The same arguments have been made in TV and radio ads here and in other states where same-sex marriage has hit the agenda. Though the claims are typically distortions at best, it takes detailed, complicated explanations to debunk them.
Several testifiers mentioned a case being heard this week by the New Mexico Supreme Court involving a wedding photographer who in 2006 refused to take pictures at a lesbian commitment ceremony. The couple filed a discrimination complaint; two lower courts sided with the women.
Proponents counter that the example and others like it are conflations. Gay marriage is not legal in New Mexico and the state anti-discrimination laws require businesses and service providers to serve any customer regardless of race, ethnicity, religion or sexual orientation, among other factors.
MinnPost photo by James Nord
Attorneys for the right-wing religious advocacy group Alliance Defending Freedom argue that the photographer is protected by the First Amendment because requiring her to take pictures of a same-sex union would force her to convey a message that violated her beliefs.
Alliance staff counsel Ken Connely testified before the Senate Judiciary Committee Tuesday about the case. “Either reject your faith and your God and bow to the new orthodoxy or keep your faith and your God and face lawsuits and sanctions,” he warned.
The situation would be much the same if it occurred today in Minnesota, countered Dale Carpenter, a University of Minnesota Law Professor and former board member of Minnesotans United for All Families, the group pushing for gay marriage. Recognizing the rights of gays and lesbians to marry would not change this, he said.
‘It adds specific protections’
“We protect religion in ways other states aren’t even contemplating,” he said. “We have a special carve-out just to deal with sexual orientation.
“What the marriage bill does, in addition to giving same-sex couples the freedom to marry, is it reaffirms existing protections for religious freedoms,” Carpenter continued. “It adds specific protections for dealing with marriage ceremonies and solemnizations.”
The topic came up again and again, giving Carpenter multiple opportunities to explain that the Minnesota Human Rights Act, the law that governs discrimination, provides a “carve-out” designed to accommodate religious opposition to homosexuality.
The portion of the statute laying out the exemption: “Nothing in this chapter prohibits any religious association, religious corporation, or religious society that is not organized for private profit, or any institution organized for educational purposes that is operated, supervised, or controlled by a religious association, religious corporation, or religious society that is not organized for private profit, from … limiting admission to or giving preference to persons of the same religion or denomination; or in matters relating to sexual orientation, taking any action with respect to education, employment, housing and real property, or use of facilities. This clause shall not apply to secular business activities engaged in by the religious association, religious corporation or religious society, the conduct of which is unrelated to the religious and educational purposes for which it is organized.”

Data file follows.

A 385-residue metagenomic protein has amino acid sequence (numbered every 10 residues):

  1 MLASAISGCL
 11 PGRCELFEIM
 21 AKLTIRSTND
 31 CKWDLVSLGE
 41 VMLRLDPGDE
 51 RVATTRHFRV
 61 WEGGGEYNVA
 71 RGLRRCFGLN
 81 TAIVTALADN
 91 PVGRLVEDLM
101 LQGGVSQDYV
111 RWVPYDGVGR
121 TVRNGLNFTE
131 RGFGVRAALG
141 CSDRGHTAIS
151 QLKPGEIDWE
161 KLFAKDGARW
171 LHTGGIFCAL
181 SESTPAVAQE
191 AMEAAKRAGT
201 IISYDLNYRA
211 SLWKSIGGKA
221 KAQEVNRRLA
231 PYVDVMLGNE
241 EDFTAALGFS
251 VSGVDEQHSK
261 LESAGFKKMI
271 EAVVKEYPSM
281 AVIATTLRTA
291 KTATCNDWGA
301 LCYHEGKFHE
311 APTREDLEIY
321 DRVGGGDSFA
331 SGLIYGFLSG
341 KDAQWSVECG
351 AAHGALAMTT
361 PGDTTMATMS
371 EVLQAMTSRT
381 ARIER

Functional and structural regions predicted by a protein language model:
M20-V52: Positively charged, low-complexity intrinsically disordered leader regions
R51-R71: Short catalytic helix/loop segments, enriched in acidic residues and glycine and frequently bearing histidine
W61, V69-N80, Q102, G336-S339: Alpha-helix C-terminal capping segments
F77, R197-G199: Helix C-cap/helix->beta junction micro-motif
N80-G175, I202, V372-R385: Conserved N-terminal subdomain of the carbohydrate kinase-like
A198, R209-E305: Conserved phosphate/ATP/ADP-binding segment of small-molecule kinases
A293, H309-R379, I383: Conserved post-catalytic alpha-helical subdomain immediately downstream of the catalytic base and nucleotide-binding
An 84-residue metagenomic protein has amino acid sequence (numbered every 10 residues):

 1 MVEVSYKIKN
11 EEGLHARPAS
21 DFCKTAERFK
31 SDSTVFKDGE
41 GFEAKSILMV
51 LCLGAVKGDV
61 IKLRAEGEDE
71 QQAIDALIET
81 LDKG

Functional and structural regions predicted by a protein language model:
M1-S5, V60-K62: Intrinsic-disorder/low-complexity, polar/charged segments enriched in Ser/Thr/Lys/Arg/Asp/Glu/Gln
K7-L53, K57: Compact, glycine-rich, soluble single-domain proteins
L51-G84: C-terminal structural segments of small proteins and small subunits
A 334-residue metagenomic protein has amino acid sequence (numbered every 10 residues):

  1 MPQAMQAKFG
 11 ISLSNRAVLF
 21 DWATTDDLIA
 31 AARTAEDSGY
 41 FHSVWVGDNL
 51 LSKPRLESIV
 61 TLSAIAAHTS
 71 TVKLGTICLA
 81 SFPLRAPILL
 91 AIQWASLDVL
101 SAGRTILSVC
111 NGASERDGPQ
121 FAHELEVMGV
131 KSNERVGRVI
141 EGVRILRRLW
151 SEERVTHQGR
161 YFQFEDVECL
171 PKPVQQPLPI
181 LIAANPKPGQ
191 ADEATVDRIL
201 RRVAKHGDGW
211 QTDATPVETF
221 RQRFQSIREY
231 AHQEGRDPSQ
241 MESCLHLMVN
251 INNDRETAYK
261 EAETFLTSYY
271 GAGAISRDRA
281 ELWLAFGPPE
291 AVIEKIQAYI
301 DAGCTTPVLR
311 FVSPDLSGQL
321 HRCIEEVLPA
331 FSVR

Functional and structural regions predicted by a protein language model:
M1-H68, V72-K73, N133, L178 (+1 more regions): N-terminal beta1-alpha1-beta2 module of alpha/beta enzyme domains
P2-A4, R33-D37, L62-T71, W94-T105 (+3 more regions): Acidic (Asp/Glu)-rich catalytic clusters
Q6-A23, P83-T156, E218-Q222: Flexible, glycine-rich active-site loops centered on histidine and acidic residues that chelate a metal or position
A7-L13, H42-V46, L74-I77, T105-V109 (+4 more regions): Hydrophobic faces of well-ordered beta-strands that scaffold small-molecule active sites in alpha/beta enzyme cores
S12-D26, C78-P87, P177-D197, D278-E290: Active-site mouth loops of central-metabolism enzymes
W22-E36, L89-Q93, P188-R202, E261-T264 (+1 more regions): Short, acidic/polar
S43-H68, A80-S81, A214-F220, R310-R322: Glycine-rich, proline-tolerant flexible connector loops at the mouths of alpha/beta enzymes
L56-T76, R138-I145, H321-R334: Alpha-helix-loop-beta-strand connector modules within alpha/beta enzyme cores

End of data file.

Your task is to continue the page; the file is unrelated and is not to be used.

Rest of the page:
MinnPost photo by James Nord
Broadest in the nation
This protection is the broadest in the country, Carpenter asserted. “This bill is not an opportunity for opponents of gay marriage to revisit this state’s commitment to nondiscrimination,” he said. “Nor is it an invitation to same-sex marriage supporters to trample religious liberties.”
To back up the point, Carpenter read the Minnesota Constitution’s bill of rights to the Senate committee, noting that it, too, guarantees religious freedom. Still, some lawmakers seemed confused about the distinction between the anti-discrimination statute and laws governing marriage, and even a little fuzzy on the difference between civil and religious marriage.
Moments before the House committee voted Tuesday night, Rep. Michael Paymar, DFL-St. Paul, brought up the same DOMA vote that Osterman, the remorseful former lawmaker, had talked about in the morning.
When that vote was taken nearly a decade ago, his legs were shaking, but he stood with Clark “in solidarity” in voting no. He understood his colleagues’ desire to let some time go by — to deal with the budget and to allow time for “everyone to feel heard,” several said — but he for one was ready for a floor vote.
“We will deal with the budget,” he said. “But we can deal with other issues; the time has come. This is the time, this is the year, this is the day.”